The paper itself is actually clear enough. If a particular event took
place as described, then it would have produced impacts at a much
greater rate than the background, such that any impact would with 90%
probability come from this event. I don't think it is unreasonable to
think about a single impact as a random sample from an "urn" of rocks
floating around in space. But on the face of it the research does not
justify the claims made in the press (or your phrasing above).

> Global change isn't a drug trial and we can't round up 500 planets to
> give half of them CO2 and half a placebo to get a 99% refutation of
> the null hypothesis. We actually have to think, not just apply
> formulas.

What I find interesting about it all is how little people care. It's not
as if I am the first person to think about it, indeed I am doing nothing
more than following a well-worn path (there are rants aplenty on this
general topic on the web). And yet...as Nature put it, "the concerns you
have raised apply more generally to a widespread methodological
approach" and therefore can safely be ignored.

James

Michael Tobis

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Sep 11, 2007, 12:46:25 AM9/11/07
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Yes, that's the one, thanks.

Since this isn't a public talk I won't identify the frequentist in
question, but he was uncomfortable with the very idea of assigning a
probability to an event that "either happened or didn't". Something
about babies and bathwater comes to mind.

That said, he also described a very long and involved set of
calculations that went into the figure, and pointed out that no effort
was made to assign confidence bounds to any of it.

I don't know of any claims about this paper in the press.

I have two very trusted independent sources who haven't the slightest
doubt that the Chicxulub impact was the dinosaur killer; I am not sure
they care very much which deep space event sent that gift our way. I
certainly can't get all that worked up about it. Although I'm a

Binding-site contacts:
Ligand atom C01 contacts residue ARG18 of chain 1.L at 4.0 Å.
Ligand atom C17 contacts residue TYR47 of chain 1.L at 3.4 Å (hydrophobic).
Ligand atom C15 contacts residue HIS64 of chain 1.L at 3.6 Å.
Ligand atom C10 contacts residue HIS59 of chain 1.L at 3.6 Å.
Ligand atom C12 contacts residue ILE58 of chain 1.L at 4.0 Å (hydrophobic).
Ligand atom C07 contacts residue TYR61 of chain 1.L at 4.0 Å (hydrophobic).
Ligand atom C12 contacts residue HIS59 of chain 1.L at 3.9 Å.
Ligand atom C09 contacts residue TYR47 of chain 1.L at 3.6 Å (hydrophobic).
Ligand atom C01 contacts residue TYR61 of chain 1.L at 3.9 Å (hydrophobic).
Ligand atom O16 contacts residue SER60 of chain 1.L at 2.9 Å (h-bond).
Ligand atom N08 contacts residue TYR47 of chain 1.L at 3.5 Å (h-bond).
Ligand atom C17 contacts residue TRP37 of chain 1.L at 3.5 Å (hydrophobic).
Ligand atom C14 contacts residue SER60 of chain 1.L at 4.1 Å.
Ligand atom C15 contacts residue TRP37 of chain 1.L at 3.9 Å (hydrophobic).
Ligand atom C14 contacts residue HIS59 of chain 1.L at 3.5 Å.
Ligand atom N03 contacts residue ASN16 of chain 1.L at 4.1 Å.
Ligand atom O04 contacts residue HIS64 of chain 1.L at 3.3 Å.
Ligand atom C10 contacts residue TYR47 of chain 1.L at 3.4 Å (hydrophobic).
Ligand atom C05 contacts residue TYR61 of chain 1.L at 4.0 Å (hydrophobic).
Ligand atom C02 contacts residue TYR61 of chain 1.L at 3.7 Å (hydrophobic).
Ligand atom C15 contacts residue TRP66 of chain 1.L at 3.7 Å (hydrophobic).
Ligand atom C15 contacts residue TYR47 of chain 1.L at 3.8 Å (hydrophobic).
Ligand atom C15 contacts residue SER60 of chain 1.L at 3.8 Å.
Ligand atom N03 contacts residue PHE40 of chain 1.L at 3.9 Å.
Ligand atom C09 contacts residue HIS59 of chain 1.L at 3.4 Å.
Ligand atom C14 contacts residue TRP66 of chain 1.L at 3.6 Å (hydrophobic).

worrier by nature I have a hard time getting too alarmed by potential
harm from Chicxulub Jr.

While I am mentioning Chicxulub, it is amazing that life survived the
event at all. That's based on the description I heard from
gbeophysicist Sean Gulick of Texas recently, who is working this up as
an outreach talk. Likely all remaining life descends from a few
survivors deep within caves which were immune to the huge temperature
swings.

mt

On 9/10/07, James Annan <james...@gmail.com> wrote:
>

James Annan

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Sep 11, 2007, 1:23:32 AM9/11/07
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Michael Tobis wrote:
> Yes, that's the one, thanks.
>
> Since this isn't a public talk I won't identify the frequentist in
> question, but he was uncomfortable with the very idea of assigning a
> probability to an event that "either happened or didn't". Something
> about babies and bathwater comes to mind.

I would be interested to know if he listens to (and acts upon) the
weather forecast :-) Tomorrow's weather is not a random repeatable
sample, merely an unknown deterministic event. Of course people
(including me) do talk about frequentist notions such as reliable
probabilities ("reliable" meaning that eg an event has historically
happened on p% of the occasions that it was forecast to happen with p%
probability), but I would hope that most if not all researchers would
agree if they thought about it carefully that in fact the probabilities
can only be Bayesian in nature.

>
> That said, he also described a very long and involved set of
> calculations that went into the figure, and pointed out that no effort
> was made to assign confidence bounds to any of it.
>
> I don't know of any claims about this paper in the press.

http://www.sciencedaily.com/releases/2007/09/070906135629.htm

"the team found a 90 percent probability that the object that formed the
Chicxulub crater was a refugee from the Baptistina family" is a rather
typical example. But it was unfair of me to criticise the press as the
claim appears in the paper itself. Of course my comments don't mean that
the 90% figure is unreasonable, only that it is not directly supported
by the research.

James

Tom Adams

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Sep 11, 2007, 8:22:31 AM9/11/07
to globalchange
On Sep 11, 12:46 am, "Michael Tobis" <mto...@gmail.com> wrote:
> Yes, that's the one, thanks.
>
> Since this isn't a public talk I won't identify the frequentist in
> question, but he was uncomfortable with the very idea of assigning a
> probability to an event that "either happened or didn't".